Ignition Issues (similar to a flooded engine, but not?)


#1

I have a problem starting my car, it used to be rare but is now happening more frequently.



It’s a 99 Nissan Sentra w/ 95000 miles. When I turn the key you hear the starter running and all the lights are on (so it’s not a battery issue). But sometimes the engine just won’t ignite. I hold the gas pedal to the floor while keeping the key turned to ignition, and the car begins to cough and shake a bit. The RPMs will kind of jump between 100 and 300. After a while of trying this, when I’m lucky the combustion will catch and the engine will start, but then I need to give it a little gas to keep it from stalling out for the first 5 seconds or so.



Other possible factors… I’m in Denver & I have no idea if the elevation is a potential problem. 85 octane gas, and the temperatures have been in the 30s when I have this problem.



Other searches seem to show that this is similar to when an engine is flooded… but this is obviously a fuel injected car so I don’t know what the cause might be.



Any ideas? Thanks in advance!


#2

When you step on the gas while starting the engine, it tells the computer to go to the flooded mode. The computer then cuts the injector pulse widths in half to clear the flooded condition.

One thing that can cause this is a leaking fuel pressure regulator. Here’s what it looks like. http://www.autozone.com/shopping/repairGuide.htm?pageId=0900c1528005f87c. Remove the vacuum hose from the regulator, and if gas is found at this connection the regulator is faulty and requires replacement.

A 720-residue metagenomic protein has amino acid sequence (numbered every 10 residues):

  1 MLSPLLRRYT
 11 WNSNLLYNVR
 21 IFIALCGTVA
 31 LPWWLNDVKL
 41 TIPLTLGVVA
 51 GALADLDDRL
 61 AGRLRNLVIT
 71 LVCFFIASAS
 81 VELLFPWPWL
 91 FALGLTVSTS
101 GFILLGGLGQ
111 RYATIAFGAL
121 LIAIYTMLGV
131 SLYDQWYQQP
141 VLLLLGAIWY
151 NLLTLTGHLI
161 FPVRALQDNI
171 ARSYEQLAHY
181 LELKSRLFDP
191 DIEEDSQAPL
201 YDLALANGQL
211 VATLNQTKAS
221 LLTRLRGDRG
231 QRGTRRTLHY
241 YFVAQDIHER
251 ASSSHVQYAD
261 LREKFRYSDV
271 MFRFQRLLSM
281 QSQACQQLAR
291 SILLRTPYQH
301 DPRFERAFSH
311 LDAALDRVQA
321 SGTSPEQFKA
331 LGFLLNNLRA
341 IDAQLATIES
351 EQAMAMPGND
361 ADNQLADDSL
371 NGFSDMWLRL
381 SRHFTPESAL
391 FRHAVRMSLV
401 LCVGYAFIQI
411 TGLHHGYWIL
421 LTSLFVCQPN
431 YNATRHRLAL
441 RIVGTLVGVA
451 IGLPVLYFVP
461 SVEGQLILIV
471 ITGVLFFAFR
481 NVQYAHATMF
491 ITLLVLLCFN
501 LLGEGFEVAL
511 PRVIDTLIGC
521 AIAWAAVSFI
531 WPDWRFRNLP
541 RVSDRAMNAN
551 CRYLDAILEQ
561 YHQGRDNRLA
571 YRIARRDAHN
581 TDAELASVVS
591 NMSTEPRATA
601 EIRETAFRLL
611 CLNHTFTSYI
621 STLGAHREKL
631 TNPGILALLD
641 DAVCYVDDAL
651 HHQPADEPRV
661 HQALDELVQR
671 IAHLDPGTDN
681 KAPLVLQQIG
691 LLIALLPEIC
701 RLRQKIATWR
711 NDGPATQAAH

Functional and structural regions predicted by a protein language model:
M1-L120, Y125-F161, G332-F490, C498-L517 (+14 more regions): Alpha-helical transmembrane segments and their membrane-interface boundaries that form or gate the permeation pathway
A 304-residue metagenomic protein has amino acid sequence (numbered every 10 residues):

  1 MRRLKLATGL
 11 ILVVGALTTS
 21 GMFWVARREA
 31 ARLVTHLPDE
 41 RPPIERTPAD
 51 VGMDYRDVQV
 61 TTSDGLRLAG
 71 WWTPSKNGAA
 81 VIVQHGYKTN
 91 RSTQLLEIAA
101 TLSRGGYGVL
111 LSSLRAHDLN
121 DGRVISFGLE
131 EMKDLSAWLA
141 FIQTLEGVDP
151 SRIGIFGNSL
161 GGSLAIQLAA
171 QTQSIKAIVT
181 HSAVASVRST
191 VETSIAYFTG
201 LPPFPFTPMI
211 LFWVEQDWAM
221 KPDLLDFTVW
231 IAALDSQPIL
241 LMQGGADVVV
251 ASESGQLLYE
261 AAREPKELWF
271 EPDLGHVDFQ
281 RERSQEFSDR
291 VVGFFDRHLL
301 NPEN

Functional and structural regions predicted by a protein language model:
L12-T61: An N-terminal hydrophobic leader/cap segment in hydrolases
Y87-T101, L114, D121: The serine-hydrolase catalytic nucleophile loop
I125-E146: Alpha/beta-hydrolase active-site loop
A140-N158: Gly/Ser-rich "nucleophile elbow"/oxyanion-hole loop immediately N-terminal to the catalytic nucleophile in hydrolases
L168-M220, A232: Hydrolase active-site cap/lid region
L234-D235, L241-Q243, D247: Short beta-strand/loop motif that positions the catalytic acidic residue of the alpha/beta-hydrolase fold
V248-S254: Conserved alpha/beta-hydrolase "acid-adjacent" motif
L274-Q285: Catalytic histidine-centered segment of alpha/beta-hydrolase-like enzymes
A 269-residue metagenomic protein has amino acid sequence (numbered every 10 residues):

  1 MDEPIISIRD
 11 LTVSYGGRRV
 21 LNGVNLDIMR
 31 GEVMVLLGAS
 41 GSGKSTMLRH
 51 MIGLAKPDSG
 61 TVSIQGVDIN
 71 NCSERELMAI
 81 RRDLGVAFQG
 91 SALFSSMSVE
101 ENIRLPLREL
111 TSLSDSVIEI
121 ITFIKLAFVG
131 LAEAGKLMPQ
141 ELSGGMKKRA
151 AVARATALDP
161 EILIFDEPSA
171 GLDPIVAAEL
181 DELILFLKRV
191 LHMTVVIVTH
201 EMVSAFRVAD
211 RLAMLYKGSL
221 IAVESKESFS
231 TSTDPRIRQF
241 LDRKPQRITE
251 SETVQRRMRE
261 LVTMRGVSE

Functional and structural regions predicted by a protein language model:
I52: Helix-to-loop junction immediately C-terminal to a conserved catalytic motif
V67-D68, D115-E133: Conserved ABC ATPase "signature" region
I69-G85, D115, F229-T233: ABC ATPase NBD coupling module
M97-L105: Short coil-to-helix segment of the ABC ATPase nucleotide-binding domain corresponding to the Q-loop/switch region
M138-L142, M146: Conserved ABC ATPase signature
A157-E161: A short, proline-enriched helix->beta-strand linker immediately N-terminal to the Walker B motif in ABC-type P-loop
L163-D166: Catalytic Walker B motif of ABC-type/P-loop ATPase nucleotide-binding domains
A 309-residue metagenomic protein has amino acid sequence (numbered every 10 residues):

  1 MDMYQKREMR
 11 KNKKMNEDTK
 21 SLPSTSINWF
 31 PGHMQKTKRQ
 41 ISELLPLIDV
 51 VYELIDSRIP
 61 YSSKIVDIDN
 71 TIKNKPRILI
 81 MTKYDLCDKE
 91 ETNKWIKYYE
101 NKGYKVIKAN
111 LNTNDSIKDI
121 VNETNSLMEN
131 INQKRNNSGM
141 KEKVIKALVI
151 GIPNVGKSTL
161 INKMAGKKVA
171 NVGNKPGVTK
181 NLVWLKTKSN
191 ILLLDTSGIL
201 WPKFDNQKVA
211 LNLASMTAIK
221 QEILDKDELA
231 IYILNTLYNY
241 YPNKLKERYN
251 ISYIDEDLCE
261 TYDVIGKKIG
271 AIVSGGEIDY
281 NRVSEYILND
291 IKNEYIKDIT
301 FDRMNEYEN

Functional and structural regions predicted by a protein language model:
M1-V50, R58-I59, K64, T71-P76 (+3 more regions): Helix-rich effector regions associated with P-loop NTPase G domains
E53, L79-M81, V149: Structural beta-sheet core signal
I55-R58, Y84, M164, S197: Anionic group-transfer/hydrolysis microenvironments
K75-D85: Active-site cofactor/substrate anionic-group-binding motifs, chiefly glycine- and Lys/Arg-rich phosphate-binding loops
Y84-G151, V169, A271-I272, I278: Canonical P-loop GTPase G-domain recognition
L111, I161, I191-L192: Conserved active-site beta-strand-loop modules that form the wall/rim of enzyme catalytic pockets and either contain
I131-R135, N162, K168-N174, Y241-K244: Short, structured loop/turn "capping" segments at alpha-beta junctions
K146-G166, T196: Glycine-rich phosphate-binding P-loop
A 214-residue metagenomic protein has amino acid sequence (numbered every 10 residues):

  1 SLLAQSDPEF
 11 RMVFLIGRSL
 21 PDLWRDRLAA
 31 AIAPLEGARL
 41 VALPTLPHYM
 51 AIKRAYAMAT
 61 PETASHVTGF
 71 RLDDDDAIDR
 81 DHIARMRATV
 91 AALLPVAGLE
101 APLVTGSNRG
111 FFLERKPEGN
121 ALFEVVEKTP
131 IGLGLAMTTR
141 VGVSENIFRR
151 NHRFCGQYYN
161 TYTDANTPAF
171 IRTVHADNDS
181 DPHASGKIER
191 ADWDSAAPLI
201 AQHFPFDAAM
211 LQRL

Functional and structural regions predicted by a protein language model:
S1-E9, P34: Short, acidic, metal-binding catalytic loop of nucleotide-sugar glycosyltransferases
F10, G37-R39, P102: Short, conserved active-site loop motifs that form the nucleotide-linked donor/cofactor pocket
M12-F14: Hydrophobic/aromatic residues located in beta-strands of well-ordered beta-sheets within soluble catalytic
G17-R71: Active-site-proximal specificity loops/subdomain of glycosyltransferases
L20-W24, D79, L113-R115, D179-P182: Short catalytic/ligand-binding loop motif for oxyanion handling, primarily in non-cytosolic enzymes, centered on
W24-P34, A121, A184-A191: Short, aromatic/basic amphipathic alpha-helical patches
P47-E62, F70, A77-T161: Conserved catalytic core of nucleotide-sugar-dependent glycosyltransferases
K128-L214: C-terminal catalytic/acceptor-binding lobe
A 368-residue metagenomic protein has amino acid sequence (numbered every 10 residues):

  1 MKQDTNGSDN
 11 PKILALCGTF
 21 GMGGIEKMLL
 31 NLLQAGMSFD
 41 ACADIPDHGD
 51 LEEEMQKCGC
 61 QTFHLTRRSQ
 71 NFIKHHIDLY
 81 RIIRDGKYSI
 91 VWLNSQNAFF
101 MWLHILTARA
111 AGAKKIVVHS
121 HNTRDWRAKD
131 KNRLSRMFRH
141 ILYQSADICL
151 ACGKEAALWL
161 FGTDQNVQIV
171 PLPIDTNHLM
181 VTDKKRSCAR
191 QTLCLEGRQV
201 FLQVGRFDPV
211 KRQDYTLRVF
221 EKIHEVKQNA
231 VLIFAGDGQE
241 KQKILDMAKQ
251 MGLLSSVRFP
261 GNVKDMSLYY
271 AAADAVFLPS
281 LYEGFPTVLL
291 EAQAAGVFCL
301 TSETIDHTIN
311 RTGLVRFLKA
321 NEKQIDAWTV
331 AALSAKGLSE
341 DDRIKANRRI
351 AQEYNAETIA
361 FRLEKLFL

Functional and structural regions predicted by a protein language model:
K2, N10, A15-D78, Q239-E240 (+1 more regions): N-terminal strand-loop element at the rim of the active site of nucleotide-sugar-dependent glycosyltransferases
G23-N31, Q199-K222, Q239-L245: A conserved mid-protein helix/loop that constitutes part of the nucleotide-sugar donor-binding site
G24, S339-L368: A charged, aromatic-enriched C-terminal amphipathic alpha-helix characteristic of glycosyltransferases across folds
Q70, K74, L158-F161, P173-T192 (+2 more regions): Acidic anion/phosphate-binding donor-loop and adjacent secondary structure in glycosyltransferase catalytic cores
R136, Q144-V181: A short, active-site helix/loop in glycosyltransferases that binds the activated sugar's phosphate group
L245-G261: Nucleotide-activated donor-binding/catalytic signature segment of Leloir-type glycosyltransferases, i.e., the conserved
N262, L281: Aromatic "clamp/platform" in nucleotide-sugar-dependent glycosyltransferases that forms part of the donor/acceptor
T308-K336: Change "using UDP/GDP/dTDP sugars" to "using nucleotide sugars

Here’s the regulator for your vehicle. http://info.rockauto.com/getimage/getimage.php?imagekey=47110&imageurl=http%

Tester


#3

If you’re not running life-time-guaranty 1,000,000 mile spark plugs, or it has the original spark plugs, change those. And, change the air filter.


#4

Have the engine temperature sensor checked with a scanner when the engine is cold.
Are you using the manufacturer’s starting procedure?


#5

Ahhh, the flooded mode is interesting, I didn’t know that. So thanks, that helps the symptoms make a little more sense.

And the spark plugs may be an issue, I have no idea when the last time they were replaced might be. Are bad spark plugs consistent with the fact that the car will eventually start if you hold both the ignition on & the gas pedal down? Would the mileage of the car have gotten really bad first?

I’ll take a look at the plugs and vacuum hose on the regulator. A couple questions before I dive in, since I’m new to all of this.

I took a picture of the engine compartment:

I circled an area in red, before I go unhooking things, are those the hoses you’re suggesting I should check?

And second, I see there’s a stain surrounding the leftmost spark plug wire. I think it’s oil that was spilled when the oil was being added, but I also wanted to make sure that isn’t a symptom of something bigger instead.

Thanks again for the help!


#6

The canister below the throttle linkage looks like the fuel pressure regulator.

Tester


#7

Question – does this sound like it could be the starter? I showed it to a friend and he thought there might be a tooth missing, as the sound is a bit uneven. It starts easier once the car is warm, and runs fine after it’s been started. The only thing I don’t understand is why I would need to give it gas for a few seconds after it starts to keep it from stalling.


#8

It sounds like you battery may be getting weak. If it is more than 4 years old, it is suspect. A battery load test at any parts store or garage can verify the condition of the battery.

The reason giving it gas keeps it from stalling is because your actually giving it extra air. That extra air also has extra oxygen that keeps it from stalling as the flooded condition clears up.